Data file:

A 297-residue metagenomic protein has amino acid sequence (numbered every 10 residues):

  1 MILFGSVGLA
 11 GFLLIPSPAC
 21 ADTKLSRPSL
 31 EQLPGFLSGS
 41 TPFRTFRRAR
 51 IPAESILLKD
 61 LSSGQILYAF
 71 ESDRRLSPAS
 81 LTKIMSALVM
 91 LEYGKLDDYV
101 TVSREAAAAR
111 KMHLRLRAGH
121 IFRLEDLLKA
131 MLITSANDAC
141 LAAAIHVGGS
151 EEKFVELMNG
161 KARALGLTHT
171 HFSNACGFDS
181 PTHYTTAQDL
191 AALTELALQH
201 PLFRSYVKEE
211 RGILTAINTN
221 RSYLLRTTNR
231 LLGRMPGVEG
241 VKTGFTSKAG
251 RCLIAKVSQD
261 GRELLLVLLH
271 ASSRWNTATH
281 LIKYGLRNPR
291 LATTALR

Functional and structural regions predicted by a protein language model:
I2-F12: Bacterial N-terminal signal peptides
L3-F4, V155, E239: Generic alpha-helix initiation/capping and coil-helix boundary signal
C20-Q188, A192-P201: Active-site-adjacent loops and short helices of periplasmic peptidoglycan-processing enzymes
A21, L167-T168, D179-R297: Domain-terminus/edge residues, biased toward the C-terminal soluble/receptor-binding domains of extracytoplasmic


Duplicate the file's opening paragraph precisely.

A 297-residue metagenomic protein has amino acid sequence (numbered every 10 residues):